What are their ads about?: It’s running a 30-second pro-Warren ad that highlights her work with Former President Barack Obama, founding the Consumer Financial Protection Bureau and advocacy against Wall Street.
KITCHEN TABLE CONVERSATIONS
Who they’re supporting: Amy Klobuchar
Size of TV ad buy: $335,000 statewide, began airing on Tuesday
Who’s funding them?: Unclear. The group was formed last week by two longtime Minnesota Democratic operatives.
What are their ads about?: The group has aired two pro-Klobuchar ads thus far, one on her personal experience after her daughter Abigail was born and another on what she would do if elected president including “rejoining the climate agreement, lowering prescription drug costs and expanding benefits for veterans.”
Who they’re supporting: South Bend Mayor Pete Buttigieg
Size of TV ad buy: $600,000, statewide, started running last Thursday
Who’s funding them?: It’s backed by a wide array of groups including unions and social welfare organizations backed by Democrats.
What are their ads about?: It features a Nevada veteran saying the country is divided, but that Buttigieg can “turn a page on all this division and hate.”
DEMOCRATIC MAJORITY FOR ISRAEL
Who they’re opposing: Vermont Sen. Bernie Sanders
Size of TV ad buy: $600,000, statewide, started running last Saturday, Feb. 15.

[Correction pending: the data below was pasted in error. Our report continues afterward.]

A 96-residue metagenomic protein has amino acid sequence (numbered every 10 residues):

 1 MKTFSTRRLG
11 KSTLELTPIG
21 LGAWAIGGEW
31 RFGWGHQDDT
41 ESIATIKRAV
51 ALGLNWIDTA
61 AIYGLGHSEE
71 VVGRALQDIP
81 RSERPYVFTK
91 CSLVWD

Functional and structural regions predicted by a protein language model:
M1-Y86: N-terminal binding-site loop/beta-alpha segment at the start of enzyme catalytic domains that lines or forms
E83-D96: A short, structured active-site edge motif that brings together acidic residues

Who’s funding them?: It’s backed by a board of prominent Jewish political and business leaders, and its president is Democratic pollster Mark Mellman. According to its most recent FEC filing, its top donors include billionaire heiress and oil businesswoman Stacy H. Schusterman ($995,000) and venture capitalist Gary Lauder ($450,000).
What are their ads about?: The ad, which is similar to others the PAC has run in Iowa, targets Sanders on his ability to defeat President Donald Trump in a general election and concerns with his medical history.
UNITE THE COUNTRY
Who they’re supporting: Former Vice President Joe Biden
Size of TV ad buy: In a filing made Wednesday, the group reported spending more than $657,000 on Nevada television ad buys, according to filings with the FEC. It spent more than $5.5 million on television ads in Iowa.
Who’s funding them?: Its donors include major business leaders, including real estate mogul George Marucs ($1 million) and Beacon Capital chairman Alan Leventhal ($250,000).
What are their ads about?: According to FEC records, the spending went toward direct mail production and postage. The records indicate it placed television ad buys throughout the rest of the week.
VOTE NURSES VALUES PAC
Who they’re supporting: Vermont Sen. Bernie Sanders
Size of ad buy: Unclear how much has been spent in Nevada, but it has reported spending roughly $400,000 in radio ads in support of Sanders.
Who’s funding them?: National Nurses United, a professional union for nurses that has more than 150,000 members nationwide
What are their ads about?: Unclear, but supportive of Sanders and his advocacy for Medicare for all.
COMMITTEE TO DEFEND THE PRESIDENT
Who they’re opposing: Former Vice President Joe Biden
Size of TV ad buy: $255,000, running statewide throughout the caucus
Who’s funding them?: Originally founded as “Stop Hillary PAC” in 2013, the group has evolved into a pro-Trump PAC and is led by former Colorado state Sen. Ted Harvey. It has a wide variety of donors.
What are their ads about?: One of the ads, in Spanish, attacks Biden and claims he and President Barack Obama deported millions and “failed” on immigration.